Filipino musings

Saveur Explores Christmas in Pampanga

I picked up the latest copy of Saveur mainly to drool over the cover story about filet mignon, but as I was thumbing my way to page 87, I caught a glimpse of a roasted pig on a spit and immediately stopped. As I started reading, I discovered that it was part of an article called “Days of Feasting” about the Christmas season in the Philippines, more specifically in the city of Arayat in Pampanga, an area known for their outstanding regional interpretation of Filipino food.

The author, Robyn Eckhardt of Eating Asia, stayed with the family of her friend and colleague Marc Medina during her stay in Pampanga, and she was introduced to the annual gorgefest that occurs all over the Philippines during the holidays. Eckhardt’s main connection to the cuisine was the Medina’s family cook, Lucia Mallari, who prepared most of the meals during her stay. Overall, it’s a good read and I suggest that you pick it up while it’s on newsstands since the article isn’t available online.

Four recipes accompany the article, including an Adobong Manok (chicken adobo) recipe that doesn’t include soy sauce (Mallari claims her recipe is the “real” one), Pinakbet (Philippine vegetable stew), Ulang sa Gata (prawns in coconut milk), and Ensaimada (Philippine-style brioche).

Seeing these recipes in Saveur, especially with their Tagalog names listed first, was really heartwarming because Filipino food hardly ever gets any attention from the “mainstream” culinary media. I’ve always thought that Filipino food could hold its own against other Asian cuisines and have often wondered what’s holding it back. It’s even more amazing when you consider that in America, Filipinos are one of the largest Asian populations in the country (approx. 4 million), but I’m willing to bet more people have eaten Thai food in their lifetime than Filipino food and there are only around 250,000 Thai people in the U.S.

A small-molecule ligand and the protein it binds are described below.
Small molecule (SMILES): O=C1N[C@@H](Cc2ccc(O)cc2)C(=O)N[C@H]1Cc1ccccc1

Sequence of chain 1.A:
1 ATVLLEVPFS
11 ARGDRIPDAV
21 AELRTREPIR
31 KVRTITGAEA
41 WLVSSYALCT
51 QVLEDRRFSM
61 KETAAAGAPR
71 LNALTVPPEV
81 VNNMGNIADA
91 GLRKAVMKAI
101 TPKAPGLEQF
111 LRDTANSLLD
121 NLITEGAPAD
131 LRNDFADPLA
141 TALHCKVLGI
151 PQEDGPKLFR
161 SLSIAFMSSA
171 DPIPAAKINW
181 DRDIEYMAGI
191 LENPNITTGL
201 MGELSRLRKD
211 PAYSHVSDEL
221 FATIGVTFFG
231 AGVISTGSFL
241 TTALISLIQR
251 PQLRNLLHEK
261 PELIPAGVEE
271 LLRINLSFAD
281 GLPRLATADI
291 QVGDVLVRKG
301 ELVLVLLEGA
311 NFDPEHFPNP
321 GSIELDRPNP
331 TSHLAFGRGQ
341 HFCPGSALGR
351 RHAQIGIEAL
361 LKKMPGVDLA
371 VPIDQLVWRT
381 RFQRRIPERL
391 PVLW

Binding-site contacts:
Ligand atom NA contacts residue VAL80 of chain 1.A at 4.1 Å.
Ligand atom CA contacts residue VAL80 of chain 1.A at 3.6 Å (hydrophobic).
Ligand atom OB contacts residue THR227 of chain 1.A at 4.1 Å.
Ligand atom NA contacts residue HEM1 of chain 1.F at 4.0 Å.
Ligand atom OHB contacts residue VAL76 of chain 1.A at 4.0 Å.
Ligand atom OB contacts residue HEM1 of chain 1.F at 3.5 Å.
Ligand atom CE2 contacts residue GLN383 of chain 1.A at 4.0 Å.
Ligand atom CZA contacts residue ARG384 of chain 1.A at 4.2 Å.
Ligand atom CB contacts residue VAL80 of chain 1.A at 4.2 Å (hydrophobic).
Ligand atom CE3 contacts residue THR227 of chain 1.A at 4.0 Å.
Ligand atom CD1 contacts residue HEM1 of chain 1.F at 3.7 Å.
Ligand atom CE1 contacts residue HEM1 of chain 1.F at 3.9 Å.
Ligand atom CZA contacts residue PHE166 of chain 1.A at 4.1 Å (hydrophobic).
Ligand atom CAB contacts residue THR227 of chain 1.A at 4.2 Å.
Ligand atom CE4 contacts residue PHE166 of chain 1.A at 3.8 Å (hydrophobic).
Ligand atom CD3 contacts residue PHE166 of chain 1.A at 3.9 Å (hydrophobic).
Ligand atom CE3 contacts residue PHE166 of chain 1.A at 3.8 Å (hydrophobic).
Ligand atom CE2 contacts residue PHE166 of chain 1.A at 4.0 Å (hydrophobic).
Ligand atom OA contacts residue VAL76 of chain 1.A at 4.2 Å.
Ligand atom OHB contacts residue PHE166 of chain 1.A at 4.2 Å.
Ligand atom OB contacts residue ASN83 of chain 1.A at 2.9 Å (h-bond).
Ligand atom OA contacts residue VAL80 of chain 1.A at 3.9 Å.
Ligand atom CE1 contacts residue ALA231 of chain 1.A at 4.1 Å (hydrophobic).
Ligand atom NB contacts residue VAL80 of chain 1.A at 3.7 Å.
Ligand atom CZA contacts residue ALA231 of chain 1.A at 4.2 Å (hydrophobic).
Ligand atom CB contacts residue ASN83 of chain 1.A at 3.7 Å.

Maybe Manny Pacquiao’s newly claimed worldwide superstardom is going spill over into food, and this Saveur story is just a happy coincidence that will ride the Pac-Man wave.

Then again, Manny did eat at Nat’s Thai Food in Hollywood almost every day when he was training, which I thought was an odd aspect of his regimen, but I guess we have to give Thai food its props for helping power the Pacquiao Express.

12 replies on “Saveur Explores Christmas in Pampanga”

Well, Manny did have to gain 17 pounds for the fight. But if you saw the last episode of 24/7, Manny ordered a Pinoy food feast for his crew at Mandalay Bay.

this was a great issue: I had the itch to spend all day making a veal stock from scratch and then making demi-glace! We get the issue as a courtesy (for what reason, I don’t ask!), and since I distribute the mail I always take it home and read it over and over again :)

Dude! I wonder what the layout looks like.

My mom also used to always say that Pampangan women were the best cooks. And yeah, she was Kapampangan. I wish I’d learned how to cook more from her!

Thanks for the kind words re: our article in Saveur. But for accuracy’s sake – Lucia is the Medina family’s cook (2nd-generation, her mother was also a cook for the family), not our friend Marc’s mother. She is incredibly talented….
Happy Holidays!

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